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herbs

Herbs can replace salt and sugar in meals.

In 2017, the American College of Cardiology and the American Heart Association redefined the guidelines for high blood pressure. Previous guidelines identified high blood pressure as a reading of 140/90 or higher. The new guidelines now define high blood pressure as a systolic blood pressure greater than or equal to 130 or diastolic blood pressure greater than or equal to 80. This change means more patients will be diagnosed with hypertension.

Although there are several risk factors for high blood pressure that you cannot control, such as your age, family history, or ethnicity, there are plenty that are in your control. One major contributor to high blood pressure is a regular high intake of sodium. The average American consumes at least 3,400 mg of sodium a day. For a healthy adult, a limit of 2,300 mg a day is recommended. An intake of 1,500 mg of sodium or less is recommended for older adults or those who have been diagnosed with high blood pressure.

Consider some of these tips to help lower your daily intake of sodium and to keep your blood pressure in check:

First and foremost, it’s not the salt shaker. The first thought when told to lower salt intake is usually “I don’t salt my food”. This is great news! However, this isn’t the culprit for the country’s high sodium intake. Over 80 percent of the sodium we consume is already added to the foods we purchase at the grocery store or we order at restaurants.

Read the label. Always compare the sodium content of products between brands or different options within the same brand. A quick way to determine if it is a low sodium option is to look at the percent daily value number listed alongside the sodium section on the label. If it is 5 percent or less, it is a low source of sodium. If the value is closer to 20 percent or higher, it is a large source of sodium and you may want to reconsider.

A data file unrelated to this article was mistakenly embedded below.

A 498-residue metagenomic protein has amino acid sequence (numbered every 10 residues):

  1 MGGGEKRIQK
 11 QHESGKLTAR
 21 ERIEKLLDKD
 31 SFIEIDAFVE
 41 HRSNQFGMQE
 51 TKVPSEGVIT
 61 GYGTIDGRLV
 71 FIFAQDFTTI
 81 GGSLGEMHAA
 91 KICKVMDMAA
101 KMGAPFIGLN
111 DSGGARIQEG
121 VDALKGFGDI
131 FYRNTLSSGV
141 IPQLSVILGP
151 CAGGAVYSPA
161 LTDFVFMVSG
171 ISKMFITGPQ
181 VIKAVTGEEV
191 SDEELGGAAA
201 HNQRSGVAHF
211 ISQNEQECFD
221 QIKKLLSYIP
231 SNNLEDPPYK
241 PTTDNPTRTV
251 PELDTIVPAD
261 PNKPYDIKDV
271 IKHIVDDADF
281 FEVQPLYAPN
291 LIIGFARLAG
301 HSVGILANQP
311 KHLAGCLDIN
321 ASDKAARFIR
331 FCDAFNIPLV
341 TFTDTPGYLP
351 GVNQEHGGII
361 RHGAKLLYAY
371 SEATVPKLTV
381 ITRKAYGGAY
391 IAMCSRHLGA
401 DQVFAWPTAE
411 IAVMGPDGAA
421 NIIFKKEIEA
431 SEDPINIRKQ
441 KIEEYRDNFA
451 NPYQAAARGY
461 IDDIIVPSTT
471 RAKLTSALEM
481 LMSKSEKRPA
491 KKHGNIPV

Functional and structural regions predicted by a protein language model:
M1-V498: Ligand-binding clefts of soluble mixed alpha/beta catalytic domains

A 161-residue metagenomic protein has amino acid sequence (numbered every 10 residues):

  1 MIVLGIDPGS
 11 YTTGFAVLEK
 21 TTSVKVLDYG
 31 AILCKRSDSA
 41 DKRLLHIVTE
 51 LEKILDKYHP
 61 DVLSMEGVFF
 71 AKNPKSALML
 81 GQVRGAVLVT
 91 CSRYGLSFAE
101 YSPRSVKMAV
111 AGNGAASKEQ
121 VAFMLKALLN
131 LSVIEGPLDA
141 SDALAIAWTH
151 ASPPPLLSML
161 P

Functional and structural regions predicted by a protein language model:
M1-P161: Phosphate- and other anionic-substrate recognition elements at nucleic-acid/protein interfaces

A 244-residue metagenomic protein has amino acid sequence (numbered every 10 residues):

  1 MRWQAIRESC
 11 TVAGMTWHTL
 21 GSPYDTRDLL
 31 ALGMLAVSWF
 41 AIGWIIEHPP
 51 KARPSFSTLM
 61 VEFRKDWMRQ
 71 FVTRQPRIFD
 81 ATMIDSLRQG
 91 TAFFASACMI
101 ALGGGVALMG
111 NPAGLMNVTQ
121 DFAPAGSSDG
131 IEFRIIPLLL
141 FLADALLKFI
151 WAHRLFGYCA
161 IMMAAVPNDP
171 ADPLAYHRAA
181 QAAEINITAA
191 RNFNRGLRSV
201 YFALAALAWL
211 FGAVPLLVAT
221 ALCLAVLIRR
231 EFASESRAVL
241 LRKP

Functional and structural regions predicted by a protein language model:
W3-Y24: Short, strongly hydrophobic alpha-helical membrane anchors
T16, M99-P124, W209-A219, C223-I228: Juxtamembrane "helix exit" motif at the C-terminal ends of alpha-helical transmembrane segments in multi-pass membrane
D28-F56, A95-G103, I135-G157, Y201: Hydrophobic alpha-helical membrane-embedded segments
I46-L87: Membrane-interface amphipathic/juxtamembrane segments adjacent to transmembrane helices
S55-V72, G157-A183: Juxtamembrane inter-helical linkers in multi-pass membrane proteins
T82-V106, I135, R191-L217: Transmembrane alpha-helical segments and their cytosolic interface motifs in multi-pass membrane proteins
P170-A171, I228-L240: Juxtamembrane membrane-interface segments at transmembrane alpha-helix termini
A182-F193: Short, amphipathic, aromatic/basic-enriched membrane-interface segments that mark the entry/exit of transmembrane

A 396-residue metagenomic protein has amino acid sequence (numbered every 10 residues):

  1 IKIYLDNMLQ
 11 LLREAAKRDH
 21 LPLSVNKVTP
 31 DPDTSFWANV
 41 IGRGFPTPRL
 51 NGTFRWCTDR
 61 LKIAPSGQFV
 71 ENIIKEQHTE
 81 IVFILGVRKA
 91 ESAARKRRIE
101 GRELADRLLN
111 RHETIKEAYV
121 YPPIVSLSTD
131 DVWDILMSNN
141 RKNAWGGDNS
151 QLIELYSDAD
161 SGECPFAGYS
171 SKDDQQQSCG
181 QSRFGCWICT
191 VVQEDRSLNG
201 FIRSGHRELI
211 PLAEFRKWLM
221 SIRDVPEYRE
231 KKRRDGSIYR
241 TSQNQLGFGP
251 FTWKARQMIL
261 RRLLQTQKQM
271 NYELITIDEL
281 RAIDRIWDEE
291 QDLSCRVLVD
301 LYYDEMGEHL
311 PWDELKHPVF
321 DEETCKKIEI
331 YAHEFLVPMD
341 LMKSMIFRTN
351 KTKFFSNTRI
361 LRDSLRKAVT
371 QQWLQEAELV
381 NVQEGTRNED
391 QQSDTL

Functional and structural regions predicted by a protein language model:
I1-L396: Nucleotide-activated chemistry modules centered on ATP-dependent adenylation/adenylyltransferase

Get creative with your own seasonings. Prepackaged seasonings can be loaded with unnecessary sodium. Stock up on different herbs and spices and play around with new combinations to help season your dishes with new flavors instead of relying on salt. Try using more fruits and vegetables such as cranberries, fresh lemon or lime juice or zest, or peppers for that extra flavor.

Speak up at restaurants. Don’t be afraid to ask for your meal to be prepared with little to no salt and ask for condiments and dressings on the side. Don’t be fooled by ordering a salad either. Some salads can easily surpass 2,000 mg of sodium.

Fill up on potassium rich foods. This nutrient can help balance the effects of too much sodium in your diet. Try to aim for at least 3,500 mg a day of potassium by eating foods such as sweet potatoes, spinach, beans, avocados, tomatoes, tomato products, tuna, and yogurt.

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Erica Hall is a certified wellness coach at UnityPoint Health–Trinity.

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